In literature there are few data on the prevalence of HTLV-1/2 in immigrants  and, to our best knowledge, this is the first prospective study performed in Europe on HTLV infection in a population of undocumented and refugee immigrants from sub-Saharan Africa and the India-Pakistan subcontinent. In this study 1,194, subjects from several states of sub-Saharan Africa and 304 from the India-Pakistan area (India, Pakistan, Bangladesh, Sri-Lanka and Afghanistan) were screened for HTLV 1–2 antibodies. The subjects were enrolled at one of the five first-level medical centers with years of experience dealing with immigrants. Thus, the present study is, to our best knowledge, the first prospective study performed in Italy on an undocumented and refugee immigrant population providing valuable information on HTLV infections in relation to the demographics and geographical areas of origin. The subjects enrolled were young (median age 26 years), prevalently males and asymptomatic, and were representative of the immigrant population from developing countries living in Italy and Europe [13,14,18].
The data on the prevalence of HTLV 1–2 infection in this population are useful to devise proper healthcare strategies of screening for immigrant populations from different countries and to evaluate the need for screening of blood donors, today not indicated for this infection in Italy. In fact, in high-income countries, considering the low prevalence of HTLV-1 infection and the low rate of disease onset (below 10%), cost-effectiveness of universal HTLV-1 screening of blood donors is debated. However, the identification of HTLV-1 carriers is nevertheless important to avoid transmission through blood transfusion. The World Health Organization global database on blood safety does not include HTLV testing as one of its data collected from some countries around the world. The following countries test all blood donations for HTLV-1 and -2 antibody: Argentina, Australia, Brazil, USA, Canada, China (some regions)(13), Colombia, French West Indies, Iran, Israel, Jamaica, Japan, New Zealand, Saudi Arabia, Peru, Sweden, Taiwan, Uruguay and Venezuela. In Europe, HTLV-1/2 antibody testing is currently performed on all blood donations in France, Greece, Ireland, Netherlands, Portugal, Romania, United Kingdom and on first time blood donations in Denmark, Finland, Norway and Sweden .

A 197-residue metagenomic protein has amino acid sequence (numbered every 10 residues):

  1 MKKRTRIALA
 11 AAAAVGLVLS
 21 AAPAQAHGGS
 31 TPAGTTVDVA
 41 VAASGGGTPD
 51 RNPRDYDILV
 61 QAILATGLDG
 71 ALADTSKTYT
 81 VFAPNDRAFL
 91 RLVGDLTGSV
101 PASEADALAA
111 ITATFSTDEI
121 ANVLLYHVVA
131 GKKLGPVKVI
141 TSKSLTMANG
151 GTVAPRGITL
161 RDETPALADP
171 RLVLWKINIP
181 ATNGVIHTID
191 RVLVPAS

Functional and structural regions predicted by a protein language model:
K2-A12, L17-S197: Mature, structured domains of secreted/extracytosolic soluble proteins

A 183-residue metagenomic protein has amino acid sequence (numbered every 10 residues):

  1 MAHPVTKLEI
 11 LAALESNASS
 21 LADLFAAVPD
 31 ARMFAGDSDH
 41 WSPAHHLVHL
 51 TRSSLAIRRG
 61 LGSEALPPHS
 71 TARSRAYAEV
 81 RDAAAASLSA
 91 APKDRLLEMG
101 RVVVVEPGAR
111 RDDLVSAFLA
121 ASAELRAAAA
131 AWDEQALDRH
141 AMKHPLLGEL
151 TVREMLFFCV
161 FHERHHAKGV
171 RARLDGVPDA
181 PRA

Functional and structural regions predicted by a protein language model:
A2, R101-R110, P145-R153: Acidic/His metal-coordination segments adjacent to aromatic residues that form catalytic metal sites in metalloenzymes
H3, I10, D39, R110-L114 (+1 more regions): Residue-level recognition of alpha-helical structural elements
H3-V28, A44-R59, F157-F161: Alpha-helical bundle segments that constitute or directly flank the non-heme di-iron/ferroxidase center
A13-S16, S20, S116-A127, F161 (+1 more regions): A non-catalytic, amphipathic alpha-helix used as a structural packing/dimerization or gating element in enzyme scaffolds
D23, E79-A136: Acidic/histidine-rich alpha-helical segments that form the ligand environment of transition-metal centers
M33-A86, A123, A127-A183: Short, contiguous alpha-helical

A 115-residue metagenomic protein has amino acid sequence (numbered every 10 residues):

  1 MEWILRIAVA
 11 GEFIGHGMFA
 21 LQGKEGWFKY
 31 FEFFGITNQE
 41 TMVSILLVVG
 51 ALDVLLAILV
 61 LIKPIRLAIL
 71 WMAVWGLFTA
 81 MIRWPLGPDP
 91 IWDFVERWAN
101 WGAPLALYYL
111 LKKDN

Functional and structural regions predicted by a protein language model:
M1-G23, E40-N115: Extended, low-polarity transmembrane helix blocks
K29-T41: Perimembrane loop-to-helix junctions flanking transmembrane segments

Another important question is the high prevalence of HBV and HCV infection among immigrants living in Western countries [13,14,20,21], but fortunately in Italy screening for both of these viruses is planned at the time of blood donation.
Worthy of mention, in Italy the immigrant population constitutes one tenth of the whole population and its contribution to blood donation is strongly desired. Although HTLV-1 and HTLV-2 infections were rarely detected in the immigrant population investigated in this study, we believe that every effort must be made to make all blood donations as safe as possible. It may be advisable for the Italian Healthcare Authorities to start screening for HTLV-1 and HTLV-2 infections all donors from endemic countries at least on their first donation, a practice useful for a correct cost-effectiveness analysis and for a conclusive decision on this topic. In fact, even if the prevalence of HTLV-1 and HTLV-2 is low, it is not negligible and, considering the transmissibility through blood and sexual route, could represent a significant problem in Western countries both in terms economic and public health. However, a cost-effectiveness study is needed to clarify this point.
- 1. de Thé G, Bomford R. An HTLV-I vaccine: why, how, for whom? AIDS Res Hum Retroviruses. 1993 May;9(5):381–6. pmid:8318266
- 2. Gessain A, Cassar O. Epidemiological Aspects and World Distribution of HTLV-1 Infection. Front Microbiol. 2012;3:388. eCollection 2012 pmid:23162541